AMERICAN secretary of state John Kerry dismissed as “unacceptable by any standard” weeks of warnings of impending nuclear war by North Korea, saying Washington would never accept the reclusive state becoming a nuclear power.
Mr Kerry, addressing reporters yesterday after talks with South Korean president Park Geun-hye and leaders of the 28,000-strong US military contingent in the country, also said the US would defend its allies in the region if necessary.
“The rhetoric we are hearing from North Korea is simply unacceptable by any standard,” Mr Kerry said. “We are all united in the fact that North Korea will not be accepted as a nuclear power.”
North Korea has issued weeks of warnings to the US and South Korea, including of waging thermonuclear war, after the imposition of UN sanctions in response to its third nuclear arms test in February.
Mr Kerry’s visit coincides with preparations for the anniversary on Monday of North Korean state founder Kim Il-sung’s birthday, a possible pretext for a show of military strength.
Speculation has mounted that Pyongyang may launch a medium-range missile after reports in South Korea and the US that missiles had been moved into suitable locations.
Mr Kerry said North Korean leader Kim Jong-un would be making a “huge mistake” if he proceeded with a launch. He also said that China, the North’s sole diplomatic and financial ally, has the ability to make a difference on influencing North Korea’s policies.
Hours before his arrival, a US government agency claimed North Korea had a nuclear weapon it can mount on a missile, adding an ominous dimension to discussions in Seoul.
However, the assessment by the Pentagon’s defence intelligence agency was swiftly dismissed by several US officials and South Korea.
Last night, White House spokesman Jay Carney said Pyongyang has not demonstrated the capability to launch such a nuclear armed missile. He said it “is not simple” to take that step.
However, another official said Washington’s greatest concern was the possibility of unexpected developments linked to 30-year-old Kim Jong-un.
“Kim Jong-un’s youth and inexperience make him very vulnerable to miscalculation. Our greatest concern is a miscalculation and where that may lead,” said the official, who spoke on condition of anonymity.
“We have seen no indications of troop movements, or troops massing on the border, or exercises or anything like that that would back up any of the rhetoric that is going on.”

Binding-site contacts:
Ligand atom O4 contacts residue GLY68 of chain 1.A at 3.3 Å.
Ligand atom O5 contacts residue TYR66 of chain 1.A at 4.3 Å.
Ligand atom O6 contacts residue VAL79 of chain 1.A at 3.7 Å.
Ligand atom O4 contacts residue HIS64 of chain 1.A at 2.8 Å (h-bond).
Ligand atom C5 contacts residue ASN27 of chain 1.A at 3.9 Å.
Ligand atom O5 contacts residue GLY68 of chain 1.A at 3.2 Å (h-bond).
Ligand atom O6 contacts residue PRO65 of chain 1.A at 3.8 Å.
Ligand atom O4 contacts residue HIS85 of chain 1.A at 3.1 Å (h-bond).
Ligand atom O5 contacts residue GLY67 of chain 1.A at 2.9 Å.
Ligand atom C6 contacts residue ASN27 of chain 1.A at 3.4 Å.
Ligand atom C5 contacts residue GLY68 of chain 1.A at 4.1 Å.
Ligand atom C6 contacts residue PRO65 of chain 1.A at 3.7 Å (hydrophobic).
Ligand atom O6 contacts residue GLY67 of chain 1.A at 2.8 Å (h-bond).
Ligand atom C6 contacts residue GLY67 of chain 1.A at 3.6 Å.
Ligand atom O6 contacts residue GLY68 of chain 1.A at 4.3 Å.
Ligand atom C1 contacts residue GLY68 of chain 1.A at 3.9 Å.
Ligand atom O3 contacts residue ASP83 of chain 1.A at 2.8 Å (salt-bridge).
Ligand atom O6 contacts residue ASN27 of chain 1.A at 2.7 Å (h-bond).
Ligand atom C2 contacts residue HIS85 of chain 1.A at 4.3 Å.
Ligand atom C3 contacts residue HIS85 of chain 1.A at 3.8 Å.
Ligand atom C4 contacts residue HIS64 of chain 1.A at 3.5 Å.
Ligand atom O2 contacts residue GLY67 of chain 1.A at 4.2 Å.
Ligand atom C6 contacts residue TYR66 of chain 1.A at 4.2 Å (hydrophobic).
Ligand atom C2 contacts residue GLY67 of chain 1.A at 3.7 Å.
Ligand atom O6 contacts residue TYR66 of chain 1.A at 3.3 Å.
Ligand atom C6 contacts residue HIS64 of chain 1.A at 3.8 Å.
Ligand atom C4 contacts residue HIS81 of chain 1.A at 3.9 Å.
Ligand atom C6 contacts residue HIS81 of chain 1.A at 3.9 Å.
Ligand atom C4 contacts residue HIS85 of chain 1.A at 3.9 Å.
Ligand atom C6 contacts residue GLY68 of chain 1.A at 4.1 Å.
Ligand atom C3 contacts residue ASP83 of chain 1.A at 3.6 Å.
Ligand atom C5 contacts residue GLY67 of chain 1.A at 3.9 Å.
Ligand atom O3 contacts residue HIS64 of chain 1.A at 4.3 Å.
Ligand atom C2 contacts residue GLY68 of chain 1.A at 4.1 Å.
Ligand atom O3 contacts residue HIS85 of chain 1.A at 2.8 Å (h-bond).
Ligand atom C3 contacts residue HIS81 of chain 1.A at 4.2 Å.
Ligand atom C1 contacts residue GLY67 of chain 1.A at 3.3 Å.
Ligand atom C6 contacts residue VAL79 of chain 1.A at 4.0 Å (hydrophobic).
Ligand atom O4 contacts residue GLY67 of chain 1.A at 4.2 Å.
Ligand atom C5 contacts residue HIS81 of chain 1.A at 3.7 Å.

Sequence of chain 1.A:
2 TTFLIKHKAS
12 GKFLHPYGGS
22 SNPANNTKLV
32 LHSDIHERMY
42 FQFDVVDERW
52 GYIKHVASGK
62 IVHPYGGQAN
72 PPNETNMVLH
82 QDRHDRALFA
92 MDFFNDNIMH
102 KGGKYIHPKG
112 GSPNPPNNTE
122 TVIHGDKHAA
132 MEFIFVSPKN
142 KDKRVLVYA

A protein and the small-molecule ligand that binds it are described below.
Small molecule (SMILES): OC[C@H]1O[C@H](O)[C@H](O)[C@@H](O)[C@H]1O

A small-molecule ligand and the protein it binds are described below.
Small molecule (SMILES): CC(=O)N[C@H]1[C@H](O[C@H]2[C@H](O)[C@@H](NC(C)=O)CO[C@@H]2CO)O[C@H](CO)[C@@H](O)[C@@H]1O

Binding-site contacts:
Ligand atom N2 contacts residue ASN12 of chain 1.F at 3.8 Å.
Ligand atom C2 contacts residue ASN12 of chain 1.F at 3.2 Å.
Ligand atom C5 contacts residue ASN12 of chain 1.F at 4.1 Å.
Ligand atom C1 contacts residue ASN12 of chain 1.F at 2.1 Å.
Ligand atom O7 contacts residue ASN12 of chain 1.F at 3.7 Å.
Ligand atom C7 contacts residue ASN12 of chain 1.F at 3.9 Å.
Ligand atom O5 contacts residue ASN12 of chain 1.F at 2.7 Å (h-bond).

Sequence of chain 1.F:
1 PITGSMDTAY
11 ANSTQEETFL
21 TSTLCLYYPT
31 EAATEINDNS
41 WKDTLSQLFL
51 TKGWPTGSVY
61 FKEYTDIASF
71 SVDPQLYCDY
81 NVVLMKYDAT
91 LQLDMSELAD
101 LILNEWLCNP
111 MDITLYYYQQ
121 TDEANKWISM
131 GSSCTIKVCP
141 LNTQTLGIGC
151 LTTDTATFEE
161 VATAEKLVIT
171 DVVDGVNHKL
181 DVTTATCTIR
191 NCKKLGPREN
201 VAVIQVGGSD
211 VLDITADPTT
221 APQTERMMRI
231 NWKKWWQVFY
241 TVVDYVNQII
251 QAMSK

Ms Park, meeting officials from her ruling Saenuri Party before her talks with Mr Kerry, struck a conciliatory note by suggesting Seoul should at least listen to what North Korea had to say.
“We have a lot of issues, including the Kaesong industrial zone,” local media quoted her as saying. “So should we not meet with them and ask: Just what are you trying to do?’”
The president was referring to North Korea’s closure this week of the jointly run Kaesong industrial park, with the loss of 53,000 jobs.
In Pyongyang, Rodong Sinmun, the voice of the ruling Workers’ Party, said North Korea would never abandon its nuclear weapons programme, made necessary by the “invariable ambition of the US to militarily invade” North Korea.
Gun and orchards for Kim Il Sung birthday bash
As the world watches to see what North Korea’s next move will be in a high-stakes game of brinksmanship with the US, residents of its capital were yesterday preparing for the birthday of national founder Kim Il Sung.
Even at such a seemingly innocuous setting as a Pyongyang flower show in Kim’s honour, North Korea’s warning that it is prepared to strike back if pushed too far is on prominent display.
This year’s exhibition of Kimilsungia flowers – which North Koreans claim their scientists have bred into the most beautiful orchids in the world – is built around mock-ups of missiles, slogans hailing the military and reminders of the threats that North Koreans feel are all around them.
“It is because we have a nuclear deterrent that we are able to live our lives and have a beautiful flower exhibition like this,” said Kim Sung Sim, a Pyongyang greenhouse worker who contributed to the display.